Cold Test Results

For the testing of PSUs, we are using high precision electronic loads with a maximum power draw of 2700 Watts, a Rigol DS5042M  40 MHz oscilloscope, an Extech 380803 power analyzer, two high precision UNI-T UT-325 digital thermometers, an Extech HD600 SPL meter, a self-designed hotbox and various other bits and parts. For a thorough explanation of our testing methodology and more details on our equipment, please refer to our How We Test PSUs - 2014 Pipeline post.

Seasonic PRIME Titanium Efficiency
(~25ºC Ambient Temperature Testing)
% Titanium
Requirements
(230AC)
650TD 750TD 850TD
10 90% 93.1% 93.2% 92.9%
20 94% 94.2% 94.2% 94.1%
50 96% 96.3% 96.2% 96.1%
100 91% 94.8% 94.8% 94.8%

We usually expect to see an 80Plus Titanium certified unit to borderline pass or even fail the certification requirements during our testing. This is because we are supplying 230V AC to the unit and most models have been optimized for an 110V AC input, as the certification requirements are significantly lower and makes it slightly easier for the designer to meet them. Seasonic positively surprised us because all three of the new PRIME Titanium units are extremely efficient, easily meeting the stricter 80Plus Titanium performance requirements with an input voltage of 230V AC. The top efficiency of all three units is ~96.2% when operating at 50% capacity, with a nominal load range (20%-100%) efficiency average of 95.1% (650W model) to 95.3% (750W/850W models). The low load efficiency with the PRIME Titanium PSUs operating at 10% capacity is above 84.5%, which is much higher than the peak efficiency many low-cost PSUs can hope to achieve. Still, the efficiency of the units once they reach 20% capacity is so high that the thermal losses actually seem to drop instead of increasing.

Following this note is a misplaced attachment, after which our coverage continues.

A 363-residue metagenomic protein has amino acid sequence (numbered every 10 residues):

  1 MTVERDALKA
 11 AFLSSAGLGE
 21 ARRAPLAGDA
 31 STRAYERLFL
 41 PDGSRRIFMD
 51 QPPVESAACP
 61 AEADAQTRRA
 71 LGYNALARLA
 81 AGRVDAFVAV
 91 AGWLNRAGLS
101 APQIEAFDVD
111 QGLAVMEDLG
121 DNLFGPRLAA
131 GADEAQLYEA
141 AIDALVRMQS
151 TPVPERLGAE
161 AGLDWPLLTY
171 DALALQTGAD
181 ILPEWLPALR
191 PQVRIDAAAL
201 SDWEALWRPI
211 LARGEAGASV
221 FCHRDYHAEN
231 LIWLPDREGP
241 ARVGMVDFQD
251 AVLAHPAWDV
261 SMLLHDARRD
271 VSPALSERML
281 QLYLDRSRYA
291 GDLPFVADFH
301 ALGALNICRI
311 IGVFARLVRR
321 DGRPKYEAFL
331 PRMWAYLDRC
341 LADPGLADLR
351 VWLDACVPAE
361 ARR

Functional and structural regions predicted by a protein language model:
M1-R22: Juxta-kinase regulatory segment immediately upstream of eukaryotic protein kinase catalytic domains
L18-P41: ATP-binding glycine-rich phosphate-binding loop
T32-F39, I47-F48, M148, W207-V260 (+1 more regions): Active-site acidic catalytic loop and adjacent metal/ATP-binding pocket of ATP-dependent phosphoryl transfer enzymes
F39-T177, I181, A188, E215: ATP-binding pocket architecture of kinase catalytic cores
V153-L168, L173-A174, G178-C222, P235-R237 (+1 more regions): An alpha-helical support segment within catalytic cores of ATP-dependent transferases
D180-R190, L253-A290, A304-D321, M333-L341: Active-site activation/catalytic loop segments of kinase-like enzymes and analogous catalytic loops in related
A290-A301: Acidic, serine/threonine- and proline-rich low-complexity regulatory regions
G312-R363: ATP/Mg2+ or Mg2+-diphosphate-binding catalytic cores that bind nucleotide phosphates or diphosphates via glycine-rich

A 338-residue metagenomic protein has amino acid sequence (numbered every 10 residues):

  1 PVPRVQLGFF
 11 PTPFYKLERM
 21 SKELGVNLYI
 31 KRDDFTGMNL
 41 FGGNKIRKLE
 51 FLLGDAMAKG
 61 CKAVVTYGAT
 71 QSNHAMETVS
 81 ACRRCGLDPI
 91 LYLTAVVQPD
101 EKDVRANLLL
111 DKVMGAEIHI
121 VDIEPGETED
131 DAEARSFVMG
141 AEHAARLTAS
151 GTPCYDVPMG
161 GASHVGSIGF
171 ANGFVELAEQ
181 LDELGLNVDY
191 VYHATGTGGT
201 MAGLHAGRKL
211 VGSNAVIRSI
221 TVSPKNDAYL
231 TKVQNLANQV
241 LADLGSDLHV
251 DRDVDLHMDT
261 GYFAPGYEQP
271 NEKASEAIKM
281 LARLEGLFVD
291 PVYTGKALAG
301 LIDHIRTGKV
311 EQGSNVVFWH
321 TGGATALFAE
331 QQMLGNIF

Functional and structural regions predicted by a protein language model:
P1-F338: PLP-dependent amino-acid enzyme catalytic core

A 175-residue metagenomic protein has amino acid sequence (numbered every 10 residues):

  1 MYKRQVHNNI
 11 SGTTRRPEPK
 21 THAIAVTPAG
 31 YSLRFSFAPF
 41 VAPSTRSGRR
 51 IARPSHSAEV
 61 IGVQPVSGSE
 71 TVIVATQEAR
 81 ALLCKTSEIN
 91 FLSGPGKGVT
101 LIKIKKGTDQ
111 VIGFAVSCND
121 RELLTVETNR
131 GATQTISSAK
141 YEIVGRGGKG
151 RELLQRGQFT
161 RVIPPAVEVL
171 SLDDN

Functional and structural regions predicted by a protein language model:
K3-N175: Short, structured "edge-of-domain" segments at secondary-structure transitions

Please note that we had the hybrid fan mode disabled during our testing in order to showcase the low load noise levels with the fan turned on. With the hybrid mode turned on, the fan starts when the load reaches about 20-25% of the unit’s rated capacity.

The internal operating temperatures of the Seasonic PRIME Titanium are very low, which is to be expected with such an efficient design. The cooling fan initially appears to have a “ladder” behavior, increasing its speed in steps in relation to the load, but the thermal control circuit is actually linear. When the units are operating in an ambient temperature environment, the speed increases are just very small in relation to the fan’s operating range, which appears as a step-like behavior on a chart. The fan of any of the three units did not even reach 50% of its rated speed at maximum load under these operating conditions, operating way below its optimal range and barely reaching audible sound pressure level figures.

The hybrid fan mode is the only thing that does not make much sense with these three units. If the setting is set to off, the fan will start as soon as the PSU is powered on regardless of the load, but will still retain its minimum possible rotational speed until the thermal control circuit decides that it needs to spin faster. The fans of the PRIME Titanium units are inaudible when running at such low speeds. If the setting is turned on, the fans will start before the point they become audible with the setting turned off, meaning that there is no practical difference at low loads whether the fan is spinning or not. Considering that the fans of the units are inaudible when spinning at their minimum speed, it might be wise to keep the hybrid mode turned off. Lower operating temperatures can only increase the longevity of a PSU, even one as good as this one.